A hernia is a protrusion of parts of the abdomen through apertures (that have not normally closed at birth) in the front wall of the abdomen. Hernias occur most commonly in two areas, the umbilical region (navel) and inguinal (groin) area.
Umbilical Hernia: Before birth, the baby was connected to the placenta (later the “after-birth”) by the umbilical cord.
Through this, large blood vessels conveyed blood and food and oxygen to the developing infant. At birth, the cord is no longer needed, it is cut, and it later leaves only a scar known as the navel.
However, the aperture through which the cord passed sometimes fails to close up immediately. Therefore, it is possible for the bowel and other abdominal organs to try and force their way out through this hole.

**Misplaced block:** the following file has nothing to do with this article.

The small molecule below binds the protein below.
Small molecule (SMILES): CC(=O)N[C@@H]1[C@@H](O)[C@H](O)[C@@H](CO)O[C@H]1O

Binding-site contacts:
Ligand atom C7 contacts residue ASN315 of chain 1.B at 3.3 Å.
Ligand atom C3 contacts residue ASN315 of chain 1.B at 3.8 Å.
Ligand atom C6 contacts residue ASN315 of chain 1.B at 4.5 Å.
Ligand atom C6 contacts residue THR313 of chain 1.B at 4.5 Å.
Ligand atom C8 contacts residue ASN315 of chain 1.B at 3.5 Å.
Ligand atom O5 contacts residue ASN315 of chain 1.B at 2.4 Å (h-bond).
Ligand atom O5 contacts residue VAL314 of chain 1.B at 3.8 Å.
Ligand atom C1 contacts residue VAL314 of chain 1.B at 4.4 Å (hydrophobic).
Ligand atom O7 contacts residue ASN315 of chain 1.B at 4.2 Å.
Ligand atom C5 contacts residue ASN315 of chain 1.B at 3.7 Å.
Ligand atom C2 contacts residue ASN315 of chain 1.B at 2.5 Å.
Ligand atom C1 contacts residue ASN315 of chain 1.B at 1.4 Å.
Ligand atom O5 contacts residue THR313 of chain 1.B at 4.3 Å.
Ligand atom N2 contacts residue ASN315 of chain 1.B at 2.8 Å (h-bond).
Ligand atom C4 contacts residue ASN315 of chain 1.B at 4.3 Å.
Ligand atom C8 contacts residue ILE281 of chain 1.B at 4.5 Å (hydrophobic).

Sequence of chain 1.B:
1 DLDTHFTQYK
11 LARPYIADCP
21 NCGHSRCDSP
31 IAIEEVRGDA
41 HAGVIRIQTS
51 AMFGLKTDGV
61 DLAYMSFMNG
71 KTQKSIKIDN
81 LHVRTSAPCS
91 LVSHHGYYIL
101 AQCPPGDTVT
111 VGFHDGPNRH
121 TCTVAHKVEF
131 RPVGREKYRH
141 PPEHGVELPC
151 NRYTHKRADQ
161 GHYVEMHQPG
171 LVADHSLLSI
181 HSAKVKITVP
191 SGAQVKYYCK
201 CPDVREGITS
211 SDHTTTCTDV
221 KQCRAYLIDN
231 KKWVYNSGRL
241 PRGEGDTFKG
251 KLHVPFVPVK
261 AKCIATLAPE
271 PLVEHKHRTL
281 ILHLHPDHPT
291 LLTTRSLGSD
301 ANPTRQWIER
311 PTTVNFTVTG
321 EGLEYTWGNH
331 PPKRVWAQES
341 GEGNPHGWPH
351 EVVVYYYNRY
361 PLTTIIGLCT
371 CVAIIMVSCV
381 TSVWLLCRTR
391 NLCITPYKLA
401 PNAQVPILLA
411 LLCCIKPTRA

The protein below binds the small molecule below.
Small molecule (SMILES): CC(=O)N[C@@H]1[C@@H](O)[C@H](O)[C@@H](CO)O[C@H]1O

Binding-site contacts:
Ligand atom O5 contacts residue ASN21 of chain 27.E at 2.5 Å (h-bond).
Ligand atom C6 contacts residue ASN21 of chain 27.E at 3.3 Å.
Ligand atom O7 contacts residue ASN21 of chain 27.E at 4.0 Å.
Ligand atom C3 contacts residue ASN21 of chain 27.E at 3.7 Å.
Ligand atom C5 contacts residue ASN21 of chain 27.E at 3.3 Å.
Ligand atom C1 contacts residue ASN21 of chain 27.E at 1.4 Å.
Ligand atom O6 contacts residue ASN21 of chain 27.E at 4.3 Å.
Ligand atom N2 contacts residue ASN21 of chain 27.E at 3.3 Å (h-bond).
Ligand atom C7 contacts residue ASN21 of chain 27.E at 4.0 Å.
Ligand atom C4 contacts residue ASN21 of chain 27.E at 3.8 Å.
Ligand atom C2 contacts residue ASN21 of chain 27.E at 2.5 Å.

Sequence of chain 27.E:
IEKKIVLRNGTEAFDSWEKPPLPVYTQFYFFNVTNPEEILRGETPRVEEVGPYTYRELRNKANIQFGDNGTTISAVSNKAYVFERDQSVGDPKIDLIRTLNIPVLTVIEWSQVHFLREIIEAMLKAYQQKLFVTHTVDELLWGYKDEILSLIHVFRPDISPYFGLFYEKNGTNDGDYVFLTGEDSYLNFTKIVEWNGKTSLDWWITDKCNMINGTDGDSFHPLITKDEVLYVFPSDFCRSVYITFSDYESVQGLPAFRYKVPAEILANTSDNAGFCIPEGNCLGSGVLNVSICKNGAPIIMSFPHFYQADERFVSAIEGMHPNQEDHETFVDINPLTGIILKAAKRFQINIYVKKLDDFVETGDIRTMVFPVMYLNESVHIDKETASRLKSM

One infant in six has an umbilical hernia. About 93 percent close up on their own within the first 12 months after birth. The rest generally close by the age of four years, the remaining few usually by six years.
Dangers are rare and complications almost unknown. No treatment is needed. Sometimes, in older children, “strapping” is applied, or occasionally surgical repair may be suggested.
Inguinal Hernias: These occur in the groin through an aperture that invariably closes up during the first year of life.
Often part of the bowel can be pushed through the orifice into the hernial sac. In this way it is possible for it to get in, but not out again.
So an “obstruction” to the bowel occurs. This may be serious and can constitute an emergency. So surgical repair is usually recommended for all inguinal hernias in infants.